Why bring up ESA and ISRO? Well, almost every member state of ESA offers free post-secondary education, as does India. The tuition for a student in the UK to attend Oxford or Cambridge is about $14K a year. These governments support their students and their scientific communities.

    Meanwhile, we’re over here forcing our institutes of higher learning into irrational competition, and then we’re surprised when they respond in kind. Government support is dwindling, which means you have to attract a higher number of students both in- and preferably out-of-state. Well, what do superficial 18-year-olds like? Either really, really old buildings that lend an institution an air of antiquity or really, really new buildings with lots of amenities that turn your university into Club Med with a physics department.

    They also like sports! So the universities will continue to build teams whose fan bases may or may not pay back into the university what they spend on athletic programs, but will certainly line the pockets of that august racketeering organization the NCAA.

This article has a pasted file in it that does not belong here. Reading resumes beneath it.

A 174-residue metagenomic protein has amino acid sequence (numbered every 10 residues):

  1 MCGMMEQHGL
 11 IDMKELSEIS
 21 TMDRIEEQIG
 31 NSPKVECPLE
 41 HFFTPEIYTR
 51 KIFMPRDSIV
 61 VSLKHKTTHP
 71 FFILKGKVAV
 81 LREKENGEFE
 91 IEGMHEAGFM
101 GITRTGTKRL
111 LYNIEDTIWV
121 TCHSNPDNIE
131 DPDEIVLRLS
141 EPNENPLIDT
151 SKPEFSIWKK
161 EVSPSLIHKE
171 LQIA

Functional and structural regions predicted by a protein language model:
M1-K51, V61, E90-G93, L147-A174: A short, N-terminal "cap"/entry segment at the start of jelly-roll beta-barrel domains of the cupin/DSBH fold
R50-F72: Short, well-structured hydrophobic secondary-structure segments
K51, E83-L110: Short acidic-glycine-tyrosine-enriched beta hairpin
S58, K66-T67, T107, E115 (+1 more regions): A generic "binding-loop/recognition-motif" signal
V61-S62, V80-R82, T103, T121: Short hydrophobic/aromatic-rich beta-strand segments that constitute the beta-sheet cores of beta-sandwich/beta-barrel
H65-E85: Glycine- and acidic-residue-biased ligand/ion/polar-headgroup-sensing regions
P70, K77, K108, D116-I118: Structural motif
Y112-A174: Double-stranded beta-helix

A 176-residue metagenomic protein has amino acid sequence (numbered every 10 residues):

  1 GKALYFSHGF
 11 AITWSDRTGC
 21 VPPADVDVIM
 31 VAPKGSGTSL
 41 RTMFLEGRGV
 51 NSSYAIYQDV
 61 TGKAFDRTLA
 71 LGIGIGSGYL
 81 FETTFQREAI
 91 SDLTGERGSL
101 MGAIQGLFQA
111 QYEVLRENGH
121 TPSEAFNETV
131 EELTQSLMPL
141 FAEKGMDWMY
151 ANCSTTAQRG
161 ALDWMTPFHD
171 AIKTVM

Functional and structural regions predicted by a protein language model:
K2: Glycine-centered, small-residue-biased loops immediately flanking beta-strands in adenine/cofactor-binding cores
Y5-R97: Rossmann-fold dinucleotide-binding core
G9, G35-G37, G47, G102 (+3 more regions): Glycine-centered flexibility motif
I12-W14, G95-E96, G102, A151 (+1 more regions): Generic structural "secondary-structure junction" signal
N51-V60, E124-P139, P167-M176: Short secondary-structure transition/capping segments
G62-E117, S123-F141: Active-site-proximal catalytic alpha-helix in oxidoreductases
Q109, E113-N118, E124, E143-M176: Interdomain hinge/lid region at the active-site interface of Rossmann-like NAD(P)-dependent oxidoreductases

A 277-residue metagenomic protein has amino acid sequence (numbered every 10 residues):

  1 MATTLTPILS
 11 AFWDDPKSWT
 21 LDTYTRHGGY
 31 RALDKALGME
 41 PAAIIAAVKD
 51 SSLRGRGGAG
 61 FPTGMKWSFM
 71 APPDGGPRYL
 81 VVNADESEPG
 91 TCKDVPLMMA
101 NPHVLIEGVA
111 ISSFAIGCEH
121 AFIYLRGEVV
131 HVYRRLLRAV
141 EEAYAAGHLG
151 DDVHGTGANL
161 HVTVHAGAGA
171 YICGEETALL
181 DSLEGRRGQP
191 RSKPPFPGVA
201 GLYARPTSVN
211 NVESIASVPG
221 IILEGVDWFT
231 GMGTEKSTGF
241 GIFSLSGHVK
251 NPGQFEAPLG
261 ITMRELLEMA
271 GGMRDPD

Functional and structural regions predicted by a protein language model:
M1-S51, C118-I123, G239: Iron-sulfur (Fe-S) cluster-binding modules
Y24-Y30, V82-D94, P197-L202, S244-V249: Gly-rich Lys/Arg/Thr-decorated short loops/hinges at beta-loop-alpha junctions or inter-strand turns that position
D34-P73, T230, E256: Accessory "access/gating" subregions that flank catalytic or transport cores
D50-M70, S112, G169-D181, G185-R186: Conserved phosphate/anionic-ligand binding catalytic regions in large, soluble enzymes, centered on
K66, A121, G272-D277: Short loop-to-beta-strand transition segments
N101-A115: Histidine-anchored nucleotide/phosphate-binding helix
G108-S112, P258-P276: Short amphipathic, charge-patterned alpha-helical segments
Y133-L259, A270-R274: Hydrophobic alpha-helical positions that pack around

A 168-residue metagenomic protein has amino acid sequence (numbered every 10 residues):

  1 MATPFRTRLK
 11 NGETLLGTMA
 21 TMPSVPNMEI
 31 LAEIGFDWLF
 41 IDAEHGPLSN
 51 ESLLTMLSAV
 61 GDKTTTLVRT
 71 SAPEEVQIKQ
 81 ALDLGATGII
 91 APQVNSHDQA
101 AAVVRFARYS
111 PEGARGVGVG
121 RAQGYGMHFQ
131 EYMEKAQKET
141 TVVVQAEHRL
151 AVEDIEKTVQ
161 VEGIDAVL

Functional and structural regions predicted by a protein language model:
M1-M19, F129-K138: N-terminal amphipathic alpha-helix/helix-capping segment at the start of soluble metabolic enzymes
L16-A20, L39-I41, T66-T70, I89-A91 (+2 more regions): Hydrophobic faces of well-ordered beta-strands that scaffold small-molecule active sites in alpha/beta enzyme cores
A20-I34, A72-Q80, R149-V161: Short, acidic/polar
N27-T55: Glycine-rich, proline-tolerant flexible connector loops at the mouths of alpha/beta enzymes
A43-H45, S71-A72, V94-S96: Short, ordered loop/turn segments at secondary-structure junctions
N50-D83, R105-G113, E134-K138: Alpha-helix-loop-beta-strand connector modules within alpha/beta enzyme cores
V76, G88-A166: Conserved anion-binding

But those of you who got your degrees in an era when support for state institutions was much higher and the pressure to attract students was much lower, please lecture everyone else on how badly they’re doing their jobs.

    • I find LifeOnTheFallLine’s acerbic comments to be dead on and an appreciated perspective that challenges the traditional old white guy mentality.

      He is entirely correct that many Universities outside of the US – (as well as K-12) offer lean (inexpensive) but academically-strong educations without taxing the hell out of everyone for the “extras”.

      But American kids – 1. – fear the rigorous academics and 2. want amenities and 3. mom/dad want their kids to go to the “brand” schools.

      we blather on and on about economically development here at the same time we ignore the importance of rigorous academics and blame “genes” for our inability and refusal to educate kids who have “lazy” parents.